Counting the primes


One of the key missing elements of the prime number sequence is the ability to identify the th  term in the sequence. That works two ways – can we calculate the  th  term and if we have a prime number can we identify its position in the sequence?

This blog has shown how it is possible to lay out specific composite numbers in a series of arrays or helices. Each array/helix is related to a specific prime number and the composite numbers in each array/helix are prime multiples of that specific prime number. The composite array/helix can be translated into a secondary array/helix by dividing each composite by the specific prime number. The secondary array is rich in prime numbers and the composites that fill the gaps in the secondary array are all multiples of the specific prime number and all larger prime numbers (i.e. multiples of smaller primes are excluded). The important thing to bear in mind is that ALL primes larger than the specific prime number are included AND that the primes are arranged in an array. With a little careful transfer of “lines” (i.e. rows or columns depending on how you have arranged them) a “line of symmetry” at p#/2 runs through the middle of each secondary array/helix.

The next thing to bear in mind is the number of positions in the each array/helix. This is crucial to counting primes and identifying the  th  term. The number is the same for both primary (i.e. composite) and secondary (i.e. prime rich) array.

So the array associated with prime number 5 has a mere 2 positions. As we have seen this leads to the well known 6n+/-1 formula.

The array associated with prime number 7 has 8 positions. Due to the absence of composites in the secondary array (i.e. the first composite appearing is 49) we can count the primes:

The array – associated with prime number 7, the fourth prime number – starts with 11, which is the fifth prime number (i.e. +1 from 4 to 5). We know there are 8 lines in the array so the first prime number in the second line will be the 13th prime number. Based on the more advanced/larger arrays we cannot predict exactly what the 13th prime number will be but we do know that the NEXT prime number will be the 13th. In this case the next prime is + 5#=30 i.e. 11 + 30 = 41.

Moving on we can see that adding  pi   to pi-1 #   gives a good way of counting the primes as we know the number of primes separating pi    from pi  + pi-1 #  .

 

 

Looking at the first prime in the second row of each array/helix:

13th prime is 41

48th prime is 223

345th prime is 2327……except that 2327 is not prime: 2333 is the 345th prime so you will need to see the table to see what it provides

3,250 etc….

42,333

646,031

12,283,533

300,369,798

8,028,643,012

259,488,750,746

9,414,916,809,097

 

Meanwhile the series 13, 48, 345, 3250, 42333 is not registered on OEIS so maybe no one has got here yet?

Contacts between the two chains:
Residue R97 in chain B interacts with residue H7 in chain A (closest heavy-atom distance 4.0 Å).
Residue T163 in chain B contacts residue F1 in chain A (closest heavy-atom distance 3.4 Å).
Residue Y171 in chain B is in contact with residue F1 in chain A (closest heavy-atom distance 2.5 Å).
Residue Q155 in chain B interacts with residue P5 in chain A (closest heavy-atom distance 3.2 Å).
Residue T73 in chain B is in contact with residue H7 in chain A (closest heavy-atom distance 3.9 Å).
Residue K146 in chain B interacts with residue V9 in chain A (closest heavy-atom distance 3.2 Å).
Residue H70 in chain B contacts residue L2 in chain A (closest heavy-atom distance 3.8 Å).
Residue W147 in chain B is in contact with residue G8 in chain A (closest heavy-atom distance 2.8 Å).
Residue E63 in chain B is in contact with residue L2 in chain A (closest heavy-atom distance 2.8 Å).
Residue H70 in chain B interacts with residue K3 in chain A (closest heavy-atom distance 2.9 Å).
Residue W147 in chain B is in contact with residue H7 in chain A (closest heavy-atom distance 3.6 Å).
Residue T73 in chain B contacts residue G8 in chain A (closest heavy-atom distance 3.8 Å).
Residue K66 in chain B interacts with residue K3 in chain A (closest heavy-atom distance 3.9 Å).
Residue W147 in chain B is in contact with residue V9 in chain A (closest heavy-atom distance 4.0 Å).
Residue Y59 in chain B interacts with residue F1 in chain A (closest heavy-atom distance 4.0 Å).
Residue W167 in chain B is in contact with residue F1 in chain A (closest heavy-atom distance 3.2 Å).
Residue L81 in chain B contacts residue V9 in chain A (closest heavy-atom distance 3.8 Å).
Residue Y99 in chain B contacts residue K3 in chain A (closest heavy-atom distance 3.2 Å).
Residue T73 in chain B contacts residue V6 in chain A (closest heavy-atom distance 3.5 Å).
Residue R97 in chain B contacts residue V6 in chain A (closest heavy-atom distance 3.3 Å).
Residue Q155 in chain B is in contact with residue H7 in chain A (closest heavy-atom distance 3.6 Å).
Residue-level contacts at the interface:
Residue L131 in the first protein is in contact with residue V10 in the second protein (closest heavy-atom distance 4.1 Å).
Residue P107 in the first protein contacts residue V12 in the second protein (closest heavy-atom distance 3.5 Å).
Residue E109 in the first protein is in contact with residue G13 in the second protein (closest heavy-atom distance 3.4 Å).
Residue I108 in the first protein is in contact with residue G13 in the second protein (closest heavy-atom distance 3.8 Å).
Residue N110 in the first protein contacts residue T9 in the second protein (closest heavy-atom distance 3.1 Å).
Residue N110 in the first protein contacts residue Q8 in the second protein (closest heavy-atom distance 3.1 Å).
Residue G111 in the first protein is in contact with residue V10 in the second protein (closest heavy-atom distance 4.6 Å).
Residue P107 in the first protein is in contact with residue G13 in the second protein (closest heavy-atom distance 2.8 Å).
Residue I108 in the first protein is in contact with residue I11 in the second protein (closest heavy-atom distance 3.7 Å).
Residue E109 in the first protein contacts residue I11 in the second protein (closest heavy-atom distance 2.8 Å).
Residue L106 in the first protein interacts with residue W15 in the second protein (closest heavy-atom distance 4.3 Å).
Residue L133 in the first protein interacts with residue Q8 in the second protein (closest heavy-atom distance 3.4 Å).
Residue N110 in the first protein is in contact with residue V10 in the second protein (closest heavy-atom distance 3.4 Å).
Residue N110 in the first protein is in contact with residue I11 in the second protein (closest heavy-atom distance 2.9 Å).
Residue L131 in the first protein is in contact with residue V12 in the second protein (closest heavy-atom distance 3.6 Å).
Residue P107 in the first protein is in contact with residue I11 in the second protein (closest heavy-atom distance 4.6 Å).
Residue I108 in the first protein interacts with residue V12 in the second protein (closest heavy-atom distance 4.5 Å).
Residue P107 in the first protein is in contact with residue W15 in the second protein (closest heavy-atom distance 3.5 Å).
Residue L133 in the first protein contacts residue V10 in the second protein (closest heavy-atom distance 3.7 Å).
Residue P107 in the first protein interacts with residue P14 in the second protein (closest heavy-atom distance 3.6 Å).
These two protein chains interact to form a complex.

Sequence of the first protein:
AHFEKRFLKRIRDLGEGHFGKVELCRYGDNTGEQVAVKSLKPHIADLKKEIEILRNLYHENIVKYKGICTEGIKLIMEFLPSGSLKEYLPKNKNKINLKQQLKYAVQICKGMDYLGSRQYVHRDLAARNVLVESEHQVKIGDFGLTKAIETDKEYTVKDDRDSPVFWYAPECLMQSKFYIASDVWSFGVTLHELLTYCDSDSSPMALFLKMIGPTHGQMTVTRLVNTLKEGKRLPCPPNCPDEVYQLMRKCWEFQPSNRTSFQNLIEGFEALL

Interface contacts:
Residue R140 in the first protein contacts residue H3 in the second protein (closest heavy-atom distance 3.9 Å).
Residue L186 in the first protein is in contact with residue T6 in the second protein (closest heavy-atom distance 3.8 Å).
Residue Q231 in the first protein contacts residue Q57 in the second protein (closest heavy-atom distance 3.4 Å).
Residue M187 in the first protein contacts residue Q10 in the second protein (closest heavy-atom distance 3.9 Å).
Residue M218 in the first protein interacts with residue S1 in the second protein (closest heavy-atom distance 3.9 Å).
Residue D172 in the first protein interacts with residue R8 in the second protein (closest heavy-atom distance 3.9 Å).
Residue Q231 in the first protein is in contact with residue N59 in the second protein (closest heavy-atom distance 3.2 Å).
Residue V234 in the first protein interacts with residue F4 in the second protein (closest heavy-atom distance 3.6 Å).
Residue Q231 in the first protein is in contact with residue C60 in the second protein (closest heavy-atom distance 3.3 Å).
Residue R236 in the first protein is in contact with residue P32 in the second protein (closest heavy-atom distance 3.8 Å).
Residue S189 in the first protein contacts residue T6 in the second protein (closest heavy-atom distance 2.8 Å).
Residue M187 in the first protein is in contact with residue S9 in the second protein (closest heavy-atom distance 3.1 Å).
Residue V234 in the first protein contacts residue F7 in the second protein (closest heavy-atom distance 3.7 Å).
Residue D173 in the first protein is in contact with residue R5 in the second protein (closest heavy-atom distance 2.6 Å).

Meanwhile I have found out that Microsoft Excel starts to be of little use if you need more than around 15 significant digits so this is as far as I can go:

The 9,414,916,809,097th prime number is the first prime number after 304,250,263,527,257.

I can make a stab at both the

362,597,750,396,746th prime number

and the 1,539,772,852,781,310th prime number

but excel being excel and I have also reached the limit of primes.utm.edu

 

 

 

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This entry was posted in Counting the Composites, Counting the Primes. Bookmark the permalink.

2 Responses to Counting the primes

  1. Deciheximal says:

    I found this site after experimenting with drawing various representations of the primes within the distribution of numbers (Klauber Triangle, Ulam Spiral, and more), trying to find some new way to show them. When I started staggering the center point of a “triangle” at n+(n+5), I discovered the symmetry. And then when searching such symmetry, I found this page! I’m so glad that you’re investigating this. There’s a lot that I don’t understand, but I’m working on it. As an amateur, I don’t recognize the # symbol, but I expect that when you write 5#, you’re referring to starting at zero, adding 5, then 10 to that sum, then 15 to that sum, then 20 – what I referred to as n+(n+5) above? (The sequence goes 5, 15, 30, 50, 75, etc.)

    I charted these numbers on the Sacks Spiral and drew lines between them – with my limited tools, it looks like these make angles of 30 degrees each turn, though perhaps a little wider for for 5-10-15.

    Do you know if the numbers where symmetry fails to be prime (57, 77, 129, 141, 143, 169…) or their would-be counterpart primes (43, 73, 139, 137 151,191…) have any similar properties?

    Also, I’ve noticed that the primes near the 5# seem to fall in a bit of a sin wave pattern, though this could just be an illusion that falls apart once I’ve plotted further out.

    Like

    • 5# = 5 x 3 x 2
      7# = 7 x 5 x 3 x 2

      There are a multitude of patterns to be found in the primes……..explaining and understanding them all in a comprehensive simple-ish system is the challenge

      Like

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